Final Fantasy V - Retroview

It Should Have Stayed In Japan

By: Robust Stu

Review Breakdown
   Battle System 8
   Interface 6
   Music/Sound 3
   Originality 4
   Plot 3
   Localization 1
   Replay Value 3
   Visuals 4
   Difficulty Medium
   Time to Complete

35 Hours


Final Fantasy V

   For many years, Final Fantasy V was considered something of an enigma. It was the only Final Fantasy from the SNES era forward that we didn't get on American soil, at least not until recently. Sure, we were scheduled to get it a few times, but for various reasons we didn't get our grubby little mitts on it. That all changed when it was released, along with Final Fantasy 6, in the Final Fantasy Anthology. At the time people were thinking "Wow, this is awesome, I can't believe we never got it!" Now that it's been a couple of years and we've had some time to reflect, it's easy to see why we never got this game in the mid 90s.

   You play the part of Bartz, a wandering traveler whose campsite is disturbed one evening when a meteor crashes nearby. You go to investigate, and wind up rescuing Reina, the young princess of Tycoon and Galuf, a mysterious man who has no memory of his past. Along with Faris the pirate captain, the four of you set out to discover the truth of Galuf's past, a quest which will bring you across three worlds and pit you against an evil being who, as you could probably guess, wants to rule the world for no readily apparent reason.

   The battle system in and of itself is typical of Final Fantasy games, with the Active Time Battle system, which is a combination of turn based and real time. What this means is that while it is menu driven, the enemies won't wait around all day for you to decide what you want your characters to do, they'll just start attacking if you take too long. The main innovation of this game, and what probably added a lot to the mystique of this game is the job system. Every time you discover crystal shards, they each give you a job, such as fighter, red mage, white mage, black mage, thief, archer, and many others. The job you equip on your characters will affect the equipment that character can use, and what skills they will have available to them.

If I were in this game, I'd bury myself under the desert, too
If I were in this game, I'd bury myself under the desert, too  

   One thing about this game is that the graphics are not very good at all. Square is known to, especially with the Final Fantasy games, push the envelope as far as graphics go as much as they can in each successive game. Not only did they not do this with FF5, I have to say that this game actually looked WORSE graphically that Final Fantasy 4. Everything from the backgrounds to the characters and enemies were very cartoony, not detailed at all, and just generally a step back from the previous game. I really expected more by this point.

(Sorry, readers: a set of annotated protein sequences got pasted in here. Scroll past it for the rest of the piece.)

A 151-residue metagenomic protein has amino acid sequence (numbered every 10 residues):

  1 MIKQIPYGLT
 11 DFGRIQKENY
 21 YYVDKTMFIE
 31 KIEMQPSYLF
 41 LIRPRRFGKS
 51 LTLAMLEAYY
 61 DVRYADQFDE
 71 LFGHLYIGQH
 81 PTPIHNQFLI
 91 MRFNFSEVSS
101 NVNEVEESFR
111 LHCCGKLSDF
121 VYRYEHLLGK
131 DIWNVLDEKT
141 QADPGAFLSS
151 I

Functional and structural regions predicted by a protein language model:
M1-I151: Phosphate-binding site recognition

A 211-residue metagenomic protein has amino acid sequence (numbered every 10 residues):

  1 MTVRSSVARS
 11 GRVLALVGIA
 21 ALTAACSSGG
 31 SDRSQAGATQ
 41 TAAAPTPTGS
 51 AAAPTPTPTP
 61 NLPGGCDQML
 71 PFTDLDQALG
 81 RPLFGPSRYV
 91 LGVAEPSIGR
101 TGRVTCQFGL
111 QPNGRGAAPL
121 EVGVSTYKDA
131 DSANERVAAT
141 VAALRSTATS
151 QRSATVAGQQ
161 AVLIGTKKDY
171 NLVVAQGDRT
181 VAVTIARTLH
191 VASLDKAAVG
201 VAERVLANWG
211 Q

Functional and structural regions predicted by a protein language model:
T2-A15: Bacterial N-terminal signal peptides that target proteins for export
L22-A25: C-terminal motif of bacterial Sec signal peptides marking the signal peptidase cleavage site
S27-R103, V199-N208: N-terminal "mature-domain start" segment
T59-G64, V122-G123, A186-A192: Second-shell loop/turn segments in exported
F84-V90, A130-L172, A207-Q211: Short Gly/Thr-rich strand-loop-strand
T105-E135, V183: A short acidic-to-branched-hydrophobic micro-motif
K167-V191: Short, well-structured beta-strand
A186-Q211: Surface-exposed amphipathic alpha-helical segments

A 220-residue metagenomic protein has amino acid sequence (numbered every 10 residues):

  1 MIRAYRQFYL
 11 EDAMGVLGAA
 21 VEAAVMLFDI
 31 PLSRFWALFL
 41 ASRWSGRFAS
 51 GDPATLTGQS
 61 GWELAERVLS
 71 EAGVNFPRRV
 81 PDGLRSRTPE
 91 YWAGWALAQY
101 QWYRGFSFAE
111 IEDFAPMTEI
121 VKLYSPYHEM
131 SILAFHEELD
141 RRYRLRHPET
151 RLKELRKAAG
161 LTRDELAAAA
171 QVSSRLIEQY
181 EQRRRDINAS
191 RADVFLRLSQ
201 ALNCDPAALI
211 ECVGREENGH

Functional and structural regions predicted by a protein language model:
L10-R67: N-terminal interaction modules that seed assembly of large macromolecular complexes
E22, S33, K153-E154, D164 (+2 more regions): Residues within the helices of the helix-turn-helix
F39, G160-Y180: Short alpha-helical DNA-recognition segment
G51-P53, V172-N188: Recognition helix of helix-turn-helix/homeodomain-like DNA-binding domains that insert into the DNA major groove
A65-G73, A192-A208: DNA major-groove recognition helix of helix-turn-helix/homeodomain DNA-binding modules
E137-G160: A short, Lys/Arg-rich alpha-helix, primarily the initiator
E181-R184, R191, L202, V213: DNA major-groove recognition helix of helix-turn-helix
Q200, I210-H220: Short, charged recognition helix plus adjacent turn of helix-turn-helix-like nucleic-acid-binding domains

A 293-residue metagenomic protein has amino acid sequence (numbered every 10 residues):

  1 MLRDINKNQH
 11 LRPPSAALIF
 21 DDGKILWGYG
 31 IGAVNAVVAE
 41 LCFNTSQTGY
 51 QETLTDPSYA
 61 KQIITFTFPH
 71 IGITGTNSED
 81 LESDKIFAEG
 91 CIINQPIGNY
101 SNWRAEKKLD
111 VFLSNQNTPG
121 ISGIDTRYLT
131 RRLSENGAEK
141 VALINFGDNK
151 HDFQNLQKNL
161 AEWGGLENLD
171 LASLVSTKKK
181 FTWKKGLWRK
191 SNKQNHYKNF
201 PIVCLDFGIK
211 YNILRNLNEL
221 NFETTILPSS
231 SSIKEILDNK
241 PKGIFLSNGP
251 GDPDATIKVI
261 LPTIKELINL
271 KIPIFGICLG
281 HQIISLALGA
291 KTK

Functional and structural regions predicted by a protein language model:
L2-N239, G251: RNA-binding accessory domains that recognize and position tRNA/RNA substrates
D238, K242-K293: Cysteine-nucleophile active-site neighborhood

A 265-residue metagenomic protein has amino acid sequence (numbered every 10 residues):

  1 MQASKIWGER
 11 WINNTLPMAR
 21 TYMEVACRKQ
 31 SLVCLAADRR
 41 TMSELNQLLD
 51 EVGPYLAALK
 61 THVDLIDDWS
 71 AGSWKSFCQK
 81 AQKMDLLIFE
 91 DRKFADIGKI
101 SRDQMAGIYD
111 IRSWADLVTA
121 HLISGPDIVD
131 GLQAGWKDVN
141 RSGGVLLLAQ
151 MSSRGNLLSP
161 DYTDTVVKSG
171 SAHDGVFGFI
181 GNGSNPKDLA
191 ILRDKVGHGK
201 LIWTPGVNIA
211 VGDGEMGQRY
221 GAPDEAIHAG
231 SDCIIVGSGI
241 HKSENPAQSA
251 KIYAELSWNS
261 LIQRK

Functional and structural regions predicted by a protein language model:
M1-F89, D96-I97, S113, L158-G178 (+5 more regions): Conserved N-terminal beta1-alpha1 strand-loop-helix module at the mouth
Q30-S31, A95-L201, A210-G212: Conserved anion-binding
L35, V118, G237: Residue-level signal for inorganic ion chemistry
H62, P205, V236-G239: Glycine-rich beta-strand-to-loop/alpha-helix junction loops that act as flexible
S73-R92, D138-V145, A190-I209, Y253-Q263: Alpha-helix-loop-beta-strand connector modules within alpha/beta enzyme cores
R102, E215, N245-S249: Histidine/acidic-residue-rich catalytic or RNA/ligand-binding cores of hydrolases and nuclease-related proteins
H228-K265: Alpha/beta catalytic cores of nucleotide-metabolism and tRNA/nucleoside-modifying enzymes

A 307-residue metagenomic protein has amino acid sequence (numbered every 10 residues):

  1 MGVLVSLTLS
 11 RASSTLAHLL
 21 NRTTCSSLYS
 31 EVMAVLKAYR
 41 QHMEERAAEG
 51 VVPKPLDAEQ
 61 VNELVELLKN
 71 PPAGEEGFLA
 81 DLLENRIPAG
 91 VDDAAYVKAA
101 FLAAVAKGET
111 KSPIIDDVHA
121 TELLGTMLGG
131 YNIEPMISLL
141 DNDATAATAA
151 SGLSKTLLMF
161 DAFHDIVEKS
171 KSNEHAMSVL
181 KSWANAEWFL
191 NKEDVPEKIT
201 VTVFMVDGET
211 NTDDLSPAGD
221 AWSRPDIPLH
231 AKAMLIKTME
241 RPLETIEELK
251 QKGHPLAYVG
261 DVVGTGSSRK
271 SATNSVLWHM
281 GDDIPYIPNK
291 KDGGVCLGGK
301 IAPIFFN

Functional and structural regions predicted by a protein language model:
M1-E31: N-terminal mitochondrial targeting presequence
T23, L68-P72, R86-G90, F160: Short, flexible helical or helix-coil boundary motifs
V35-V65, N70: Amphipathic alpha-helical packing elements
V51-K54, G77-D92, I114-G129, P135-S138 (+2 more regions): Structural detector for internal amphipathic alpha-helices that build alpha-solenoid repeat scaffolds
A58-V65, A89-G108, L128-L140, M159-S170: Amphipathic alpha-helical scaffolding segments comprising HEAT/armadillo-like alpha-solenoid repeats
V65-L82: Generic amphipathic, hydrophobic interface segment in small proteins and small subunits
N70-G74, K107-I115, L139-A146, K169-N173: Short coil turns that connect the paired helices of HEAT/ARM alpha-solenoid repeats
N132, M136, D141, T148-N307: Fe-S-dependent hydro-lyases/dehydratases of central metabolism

The soundtrack was equally bad. Most of the pieces sounded very similar, with a mysterious kind of sound to them. While there were a good variety of tunes, none of them really appealed to me very much. The sound effects were about on par with Final Fantasy 4 but again, I feel they should have improved by this point.

   Probably the worst part of this game was the localization. Yeah, they translated it to English and you could understand it, but it really felt more like a literal translation than an actual localization. As a result, the whole game sounded very bland and uninteresting and coupled with a bland and uninteresting story. Add in a really ugly font, and you've got a really crappy localization.

   Aside from going through it a second time to become a god by mastering every single job for every character, there isn't much in the replay value department for this game. It was a very boring game, storyline wise, and I kind of felt like "Is this game over yet?" by the middle of the game, which is a bad sign. After you've played it once to see what all the hoopla was about, you'll probably shelve it for at least a while.

Can you see out of that thing?
Can you see out of that thing?  

   In terms of originality, this game is low on the list. The drawing point for this game is the job system, but that had already been done, in a previous Final Fantasy game at that. It refined it a little bit by gaining skills based on ability points gained toward each job, but that's about it. Everything else was very generic and common, and didn't give this game a very special feeling.

This game had long load times, presumably being that they seemed to directly port the game with a built in emulator of some sort rather than remaking it properly, so this game is going to seem to go on forever. I don't know if the load time is factored into the overall game time, but by the time I finished, I had put in about 35 hours. Then again, I was in no way inspired to sit there and master all the jobs, so if you decide to go for that, you're probably looking at something like 60 hours.

After playing this game, I almost wish they left it across the Pacific. It was really not what I expected out of a Final Fantasy game, and it seemed like Square just needed something to work on to justify existing in 1992, so they pumped out this uninspired game. This is easily the worst Final Fantasy, and unless you're one of those people who HAS to play every single Final Fantasy game to completion, I'd stay away from it.

Strong Recommendation to Avoid.

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